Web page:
What are quantum computers? In essence, they use qubits rather than classical bits, creating a powerful device that can solve unique problems and parse a multitude of information. The computers themselves work with principles such as entanglements, and ultimately linked qubits that share information instantly without a concern for distance. While these computers are still in the early stages, and require a special set of conditions to operate, it is crucial that we are aware not only of the potential that these devices have, but also how they will impact cybersecurity structures. Throughout their development, quantum computing has raised questions about how we secure and encrypt our data.

The risks of Quantum Computing

So, what really is the impact that quantum computing can have on cybersecurity? One of the largest risks is that these devices can use their technology to crack current encryption, allowing hackers to more efficiently wreak havoc on unsuspecting targets. This ability to more easily crack encryption gives threat actors a greater advantage when it comes to stealing data, disrupting transactions, and ultimately compromising infrastructure. This leaves systems vulnerable to a variety of different types of attacks impacting multitudes of businesses and institutions. Imagine those with even the strongest cybersecurity now being able to fall victim to attack based on the strength in quantum computing. Even data intercepted today can later be decrypted with the power of quantum computing.

The Benefits of Quantum Computing

While it is crucial to discuss the dangers of quantum computing, it is just as important to look at the opportunities it presents. The technology opens up the door to strengthened security and innovative measures to keep our data safe. This means that while threat actors would easily be able to crack current encryption, we can use quantum computers to potentially create unbreakable encryption that will strengthen measures to thwart criminal activity. In addition to bolstering security, the power that comes with quantum computing brings to light a whole new set of possibilities including faster data analysis which speeds up threat detection, leading to more prompt prevention. We can also look towards a new ability to secure communication and data transfer.

How can you take action?

With all of this information, what do we do? Quantum computing is not yet a fully accessible method for threat actors and businesses, but it is still important to be aware of advancements. Even if you do not imagine your company utilizing such technology, that does not stop cyber criminals from taking advantage of newfound openings in your cyber-armor. If you are considering adding any aspects of quantum computing to your repertoire, understanding the risks and opportunities it provides can help you better prepare.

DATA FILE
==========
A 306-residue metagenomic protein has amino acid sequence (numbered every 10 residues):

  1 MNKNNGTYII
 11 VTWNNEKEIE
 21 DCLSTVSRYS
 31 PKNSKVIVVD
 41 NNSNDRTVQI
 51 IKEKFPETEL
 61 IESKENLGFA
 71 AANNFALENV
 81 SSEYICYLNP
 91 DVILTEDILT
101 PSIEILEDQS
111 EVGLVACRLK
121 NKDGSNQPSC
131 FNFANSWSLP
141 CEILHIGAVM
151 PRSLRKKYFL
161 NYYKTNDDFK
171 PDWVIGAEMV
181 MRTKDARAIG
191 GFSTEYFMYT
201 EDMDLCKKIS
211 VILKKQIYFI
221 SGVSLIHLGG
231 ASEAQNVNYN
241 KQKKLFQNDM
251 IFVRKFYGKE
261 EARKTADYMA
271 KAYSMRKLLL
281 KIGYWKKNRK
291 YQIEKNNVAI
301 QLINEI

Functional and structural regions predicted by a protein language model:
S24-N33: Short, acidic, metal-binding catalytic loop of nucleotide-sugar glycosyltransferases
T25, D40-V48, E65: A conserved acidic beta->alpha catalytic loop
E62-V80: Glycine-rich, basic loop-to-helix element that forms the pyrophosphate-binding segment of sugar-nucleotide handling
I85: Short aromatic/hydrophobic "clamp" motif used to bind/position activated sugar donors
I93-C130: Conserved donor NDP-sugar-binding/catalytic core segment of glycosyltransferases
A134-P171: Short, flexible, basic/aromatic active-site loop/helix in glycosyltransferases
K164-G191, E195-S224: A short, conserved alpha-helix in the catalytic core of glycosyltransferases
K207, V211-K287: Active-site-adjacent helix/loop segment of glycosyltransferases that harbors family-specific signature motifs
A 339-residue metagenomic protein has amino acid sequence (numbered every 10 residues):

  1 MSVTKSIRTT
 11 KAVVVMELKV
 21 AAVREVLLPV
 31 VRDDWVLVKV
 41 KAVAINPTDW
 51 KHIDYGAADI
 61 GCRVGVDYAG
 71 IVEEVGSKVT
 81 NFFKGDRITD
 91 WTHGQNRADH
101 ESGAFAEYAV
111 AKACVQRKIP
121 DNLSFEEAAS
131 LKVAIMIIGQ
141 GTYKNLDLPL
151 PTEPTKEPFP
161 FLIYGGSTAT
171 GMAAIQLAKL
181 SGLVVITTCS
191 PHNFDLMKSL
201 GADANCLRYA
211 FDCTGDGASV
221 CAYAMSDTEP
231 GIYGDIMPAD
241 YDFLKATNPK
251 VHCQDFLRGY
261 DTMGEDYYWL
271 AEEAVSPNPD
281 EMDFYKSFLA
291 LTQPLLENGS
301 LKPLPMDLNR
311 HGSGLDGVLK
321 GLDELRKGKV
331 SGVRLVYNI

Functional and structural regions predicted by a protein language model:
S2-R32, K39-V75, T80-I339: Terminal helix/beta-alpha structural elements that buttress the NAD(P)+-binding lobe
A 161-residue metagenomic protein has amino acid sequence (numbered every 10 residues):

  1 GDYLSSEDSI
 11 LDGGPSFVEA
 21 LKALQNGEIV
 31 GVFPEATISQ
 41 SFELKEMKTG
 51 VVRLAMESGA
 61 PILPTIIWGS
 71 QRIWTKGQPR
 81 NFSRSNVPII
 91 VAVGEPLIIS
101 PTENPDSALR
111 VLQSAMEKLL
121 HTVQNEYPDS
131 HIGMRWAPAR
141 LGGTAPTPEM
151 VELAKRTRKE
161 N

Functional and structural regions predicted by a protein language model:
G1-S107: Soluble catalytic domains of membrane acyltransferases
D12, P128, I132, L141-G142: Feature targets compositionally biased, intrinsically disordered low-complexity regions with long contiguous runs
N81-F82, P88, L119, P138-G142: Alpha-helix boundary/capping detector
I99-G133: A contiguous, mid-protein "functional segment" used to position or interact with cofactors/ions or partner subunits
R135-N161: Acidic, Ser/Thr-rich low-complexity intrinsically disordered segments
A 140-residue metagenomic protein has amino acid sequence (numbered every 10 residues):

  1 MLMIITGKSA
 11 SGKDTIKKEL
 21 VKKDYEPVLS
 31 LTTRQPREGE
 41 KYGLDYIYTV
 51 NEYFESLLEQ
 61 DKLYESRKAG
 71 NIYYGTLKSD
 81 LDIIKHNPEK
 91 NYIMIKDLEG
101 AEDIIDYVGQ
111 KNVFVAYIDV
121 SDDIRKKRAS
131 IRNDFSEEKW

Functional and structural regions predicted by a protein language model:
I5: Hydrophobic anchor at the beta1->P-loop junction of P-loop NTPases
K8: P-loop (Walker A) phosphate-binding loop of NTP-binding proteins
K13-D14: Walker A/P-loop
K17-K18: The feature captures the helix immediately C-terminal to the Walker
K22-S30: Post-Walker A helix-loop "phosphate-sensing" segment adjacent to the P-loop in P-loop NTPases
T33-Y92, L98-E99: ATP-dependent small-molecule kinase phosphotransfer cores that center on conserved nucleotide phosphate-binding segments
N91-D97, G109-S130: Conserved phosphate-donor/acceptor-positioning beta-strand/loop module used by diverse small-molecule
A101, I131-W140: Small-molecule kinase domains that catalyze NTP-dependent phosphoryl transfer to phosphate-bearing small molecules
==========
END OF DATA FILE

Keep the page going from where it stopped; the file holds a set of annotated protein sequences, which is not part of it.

As we continue to see technology change, we must also understand and accept that not everyone will have the same enthusiasm for quantum computing – there will be critics and concerns as the uses of this technology greatly outnumber cybersecurity. Staying informed is key in understanding quantum computing as a big-picture item. This being the case? What can you do to stay informed?

  • Actively search out news regarding the topic.
  • Search for pilot programs that utilize quantum computing
  • Always verify your information and be wary of misinformation

Whether you choose to stay informed in one of the manners above, or have a different strategy, your awareness will help you begin to prepare for the imminent addition of quantum computers to our cybersecurity tool kit. We don’t know exactly when this technology will make its widespread debut, but now is the best time to consider the possibilities.

Where does this leave us?

There is no way for us to be fully prepared when it comes to quantum computing, at least until it is more widely available. Our team looks forward to continued monitoring and understanding of quantum computing; from inception to widespread use, quantum computers will change the way we look at cybersecurity. The greatest threat to your cybersecurity is not being prepared for change – you could have the most efficient cybersecurity measures now, but as technology changes, we must all be fluid in how we assess and respond to cyber threats.